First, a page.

How to Deal With Stress
Stress Can Be Either Good or Bad
Despite its negative connotation, stress itself is both good and bad. Basically, stress is nothing more than the body's response to a change in circumstances. Something in the external environment has changed and we need to react to it.
For instance, the starting gun is fired and the runners take off - here stress is healthy and beneficial in that the body reacts to the challenge of the race and it is all systems running full throttle to win. Another example, you are running a few minutes behind but should still be able to make the important meeting on time. Suddenly the traffic on the freeway comes to a halt. You are trapped in the middle lane and between exits. Action is required and your body again energizes all systems to charge ahead. Unfortunately, there is nothing that you can do and the stress of being energized for action, but being forced to sit helplessly in your car, results in agony and a wearing down of your body.
Mental Attitude is Key to Dealing With Stress
Fortunately, we are not fully at the mercy of bad stress. True, we cannot control all of the negative stress factors in our lives, but the way we mentally approach stressful situations can enable us to either avoid bad stress in many situations or, at least, reduce the effects of bad stress. Our mental outlook and the way we approach stressful situations can give us a great deal of control over the negative effect of stress in our lives. Consider this example: a guy is standing alone at a party and admiring a gorgeous girl across the room. Suddenly, the girl turns smiles and begins walking toward the guy. The stress level of the fellow rises as body prepares for action. Three choices of action are open to him:
- He can turn and run from the building. This is good, in that the running will enable him to quickly burn off the energy that suddenly built up in his body, and it will also remove him from a potentially painful emotional experience. Rewriting the old saying “it is better not to have loved than to have loved and lost”. Life may be dull for this fellow, but it is probably not stressful.
- A second option would be for the fellow to start questioning why such a beautiful girl would want him. Going a step further, he convinces himself that he is not good looking enough, he is too dull for this woman, he is going to make stupid comments and lose her. Just like the car in the example above which is trapped in a traffic jam with no way out and no way to release the pent up energy, this fellow is trapped in a traffic jam of his own fears with no way out and no way to release his pent up energy. Stupid as this scenario seems, it is common enough so that comedians like Ray Romano (Ray Barone in “Everybody Loves Raymond”) and Jason Alexander (George Costanza in “Seinfeld”) have made fortunes playing this type of character on TV.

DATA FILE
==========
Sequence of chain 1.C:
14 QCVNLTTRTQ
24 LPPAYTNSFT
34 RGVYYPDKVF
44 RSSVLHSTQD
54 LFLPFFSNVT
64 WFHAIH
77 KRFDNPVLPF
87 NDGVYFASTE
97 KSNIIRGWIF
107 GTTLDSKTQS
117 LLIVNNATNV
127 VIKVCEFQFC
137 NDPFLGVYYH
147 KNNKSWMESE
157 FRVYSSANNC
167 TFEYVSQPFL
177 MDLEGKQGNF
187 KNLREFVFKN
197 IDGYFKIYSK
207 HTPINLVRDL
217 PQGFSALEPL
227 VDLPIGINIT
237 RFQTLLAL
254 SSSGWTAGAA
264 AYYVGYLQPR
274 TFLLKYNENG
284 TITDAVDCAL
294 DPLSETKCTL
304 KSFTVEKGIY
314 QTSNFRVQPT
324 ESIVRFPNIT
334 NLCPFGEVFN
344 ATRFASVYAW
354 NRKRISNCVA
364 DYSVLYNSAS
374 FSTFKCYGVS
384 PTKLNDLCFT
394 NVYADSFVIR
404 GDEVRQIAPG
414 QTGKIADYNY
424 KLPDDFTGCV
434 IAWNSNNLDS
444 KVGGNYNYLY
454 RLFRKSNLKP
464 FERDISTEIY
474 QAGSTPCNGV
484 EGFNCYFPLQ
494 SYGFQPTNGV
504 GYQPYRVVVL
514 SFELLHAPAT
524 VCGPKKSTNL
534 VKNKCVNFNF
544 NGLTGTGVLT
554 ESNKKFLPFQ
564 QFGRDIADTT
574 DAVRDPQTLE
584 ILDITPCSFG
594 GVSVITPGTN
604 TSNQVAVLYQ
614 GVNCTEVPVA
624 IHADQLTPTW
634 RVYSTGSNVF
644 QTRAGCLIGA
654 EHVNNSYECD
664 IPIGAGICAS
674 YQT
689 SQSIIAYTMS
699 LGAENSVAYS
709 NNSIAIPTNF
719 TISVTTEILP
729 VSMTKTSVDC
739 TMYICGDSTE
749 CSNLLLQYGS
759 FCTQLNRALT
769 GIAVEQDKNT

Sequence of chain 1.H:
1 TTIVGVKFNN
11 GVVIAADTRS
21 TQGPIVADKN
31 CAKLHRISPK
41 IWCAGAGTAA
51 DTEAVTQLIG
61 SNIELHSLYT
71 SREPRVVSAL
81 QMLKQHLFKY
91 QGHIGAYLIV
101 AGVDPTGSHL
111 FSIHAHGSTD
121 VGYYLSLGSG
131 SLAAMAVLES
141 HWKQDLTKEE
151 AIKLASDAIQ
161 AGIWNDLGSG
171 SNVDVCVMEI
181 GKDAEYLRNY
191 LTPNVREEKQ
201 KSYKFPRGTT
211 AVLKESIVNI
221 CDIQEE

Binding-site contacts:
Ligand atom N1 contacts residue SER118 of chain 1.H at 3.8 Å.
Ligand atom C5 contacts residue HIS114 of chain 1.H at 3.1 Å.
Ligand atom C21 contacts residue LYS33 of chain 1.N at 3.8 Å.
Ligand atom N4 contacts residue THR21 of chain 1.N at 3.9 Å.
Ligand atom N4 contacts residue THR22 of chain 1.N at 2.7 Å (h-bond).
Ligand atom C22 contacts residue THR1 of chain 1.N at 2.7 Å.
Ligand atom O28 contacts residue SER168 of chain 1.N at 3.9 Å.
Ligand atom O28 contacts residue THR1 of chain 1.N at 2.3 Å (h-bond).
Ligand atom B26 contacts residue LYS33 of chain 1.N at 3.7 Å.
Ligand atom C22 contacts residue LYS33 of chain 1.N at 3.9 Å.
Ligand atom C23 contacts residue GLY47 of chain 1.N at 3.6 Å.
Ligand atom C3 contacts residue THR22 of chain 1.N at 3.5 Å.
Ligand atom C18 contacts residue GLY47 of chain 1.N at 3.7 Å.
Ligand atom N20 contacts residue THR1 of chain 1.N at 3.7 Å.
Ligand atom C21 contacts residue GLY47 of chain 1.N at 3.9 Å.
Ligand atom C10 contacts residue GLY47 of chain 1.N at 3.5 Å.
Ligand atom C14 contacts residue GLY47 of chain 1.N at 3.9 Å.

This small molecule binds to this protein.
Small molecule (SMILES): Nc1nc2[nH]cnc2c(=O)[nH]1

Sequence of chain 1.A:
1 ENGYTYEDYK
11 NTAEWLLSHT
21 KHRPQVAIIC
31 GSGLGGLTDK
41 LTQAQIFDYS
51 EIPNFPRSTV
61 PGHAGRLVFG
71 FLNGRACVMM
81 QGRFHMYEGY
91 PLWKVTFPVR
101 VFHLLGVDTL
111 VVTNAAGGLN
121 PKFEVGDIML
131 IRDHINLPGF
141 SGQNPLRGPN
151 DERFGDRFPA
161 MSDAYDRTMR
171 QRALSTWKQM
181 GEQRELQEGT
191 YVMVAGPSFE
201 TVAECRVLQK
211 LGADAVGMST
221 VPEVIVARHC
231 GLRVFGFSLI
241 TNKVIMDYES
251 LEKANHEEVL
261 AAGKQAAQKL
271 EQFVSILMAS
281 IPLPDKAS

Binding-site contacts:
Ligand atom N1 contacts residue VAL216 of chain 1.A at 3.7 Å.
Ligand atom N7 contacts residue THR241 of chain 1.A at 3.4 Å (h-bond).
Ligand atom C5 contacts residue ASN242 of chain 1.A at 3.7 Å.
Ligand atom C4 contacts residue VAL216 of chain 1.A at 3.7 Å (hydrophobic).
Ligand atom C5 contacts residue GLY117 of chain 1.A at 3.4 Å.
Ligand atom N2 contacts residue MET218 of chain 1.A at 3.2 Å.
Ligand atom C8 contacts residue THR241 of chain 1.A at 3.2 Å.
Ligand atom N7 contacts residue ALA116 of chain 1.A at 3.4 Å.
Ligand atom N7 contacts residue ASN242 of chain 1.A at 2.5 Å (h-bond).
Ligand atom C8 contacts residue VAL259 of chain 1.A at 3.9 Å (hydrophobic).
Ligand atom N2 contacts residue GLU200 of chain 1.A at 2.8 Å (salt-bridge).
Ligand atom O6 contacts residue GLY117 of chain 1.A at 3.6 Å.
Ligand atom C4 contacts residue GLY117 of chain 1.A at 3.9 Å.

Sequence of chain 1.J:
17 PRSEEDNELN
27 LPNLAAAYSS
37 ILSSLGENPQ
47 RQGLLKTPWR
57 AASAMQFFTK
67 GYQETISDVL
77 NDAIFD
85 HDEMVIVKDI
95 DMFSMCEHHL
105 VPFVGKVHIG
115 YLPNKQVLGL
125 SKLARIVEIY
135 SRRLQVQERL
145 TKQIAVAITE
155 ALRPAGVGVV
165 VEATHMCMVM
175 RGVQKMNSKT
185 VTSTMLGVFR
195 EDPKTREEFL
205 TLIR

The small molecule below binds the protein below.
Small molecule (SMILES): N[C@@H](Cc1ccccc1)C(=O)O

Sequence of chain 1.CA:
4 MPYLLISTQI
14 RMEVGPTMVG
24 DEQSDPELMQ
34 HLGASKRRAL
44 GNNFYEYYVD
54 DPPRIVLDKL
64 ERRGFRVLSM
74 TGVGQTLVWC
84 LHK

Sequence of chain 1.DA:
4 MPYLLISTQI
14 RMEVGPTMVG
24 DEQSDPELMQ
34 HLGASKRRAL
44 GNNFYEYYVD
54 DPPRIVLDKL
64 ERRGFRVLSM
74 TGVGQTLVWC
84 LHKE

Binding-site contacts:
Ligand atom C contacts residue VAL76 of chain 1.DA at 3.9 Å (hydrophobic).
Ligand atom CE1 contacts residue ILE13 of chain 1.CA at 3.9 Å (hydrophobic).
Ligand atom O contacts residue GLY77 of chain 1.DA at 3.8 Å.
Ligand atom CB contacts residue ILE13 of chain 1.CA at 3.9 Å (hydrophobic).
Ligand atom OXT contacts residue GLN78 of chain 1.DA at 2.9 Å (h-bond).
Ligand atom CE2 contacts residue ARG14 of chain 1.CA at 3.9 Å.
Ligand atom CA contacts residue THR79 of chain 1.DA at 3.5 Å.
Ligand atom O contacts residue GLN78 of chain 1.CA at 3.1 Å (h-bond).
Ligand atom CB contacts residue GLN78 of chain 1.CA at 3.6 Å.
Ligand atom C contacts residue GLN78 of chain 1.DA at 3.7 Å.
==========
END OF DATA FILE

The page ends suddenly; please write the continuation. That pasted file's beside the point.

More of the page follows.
3 The third option is for the fellow to be overjoyed at his great fortune. Here he was, standing on the sidelines of the party trying to locate a woman to approach and trying to work up the courage to approach her, when, suddenly, the perfect woman smiles and comes to him. Taking advantage of the new rush of energy and excitement, he smiles back and begins walking toward her eagerly anticipating where this might lead. His stress is put to good use and propels him on to bigger and better things.
In all three cases above, the situation was the same but the stress was negative in only one of them. In the other two cases the stress was either neutralized (example 1) or put to good use (example 3). The determining factor in each example was the mental approach to the situation.
The simplest and best way to deal with stress is to have the right mental attitude. Understand first that we have very little control over our bodies becoming stressed or over our feelings and emotions. These are pretty much automatic reactions by our bodies and we have no control over them. However, how we deal with the situation immediately following our bodies’ initial automatic reaction is largely under our control. In the case of the car stuck in traffic, the driver can either sit, in the car, allow his anger to build and worry about being late or, simply accept the fact that he is going to be late and calmly wait for the traffic to begin moving again. Just because worry and anger were his body’s initial, and normal, reaction to the traffic jam doesn’t mean that he has to cling to them and stoke them. Hanging on to these emotions converts an annoying situation with minor stress into a crisis with major negative stress. Going a step further, this individual could use the time stuck in traffic to analyze the situation and see that the real problem here is not the traffic jam but his habit of leaving late which means that any type of obstruction or unanticipated event will result in the commute being interrupted and his being late for work. Deciding to re-arrange his schedule and leave earlier each day is a proactive response to the traffic jam that will greatly reduce the chances of encountering stressful delays in the future.
While not the only way to deal with stress, a proper mental attitude can be a giant step forward in managing and dealing with stress in your life.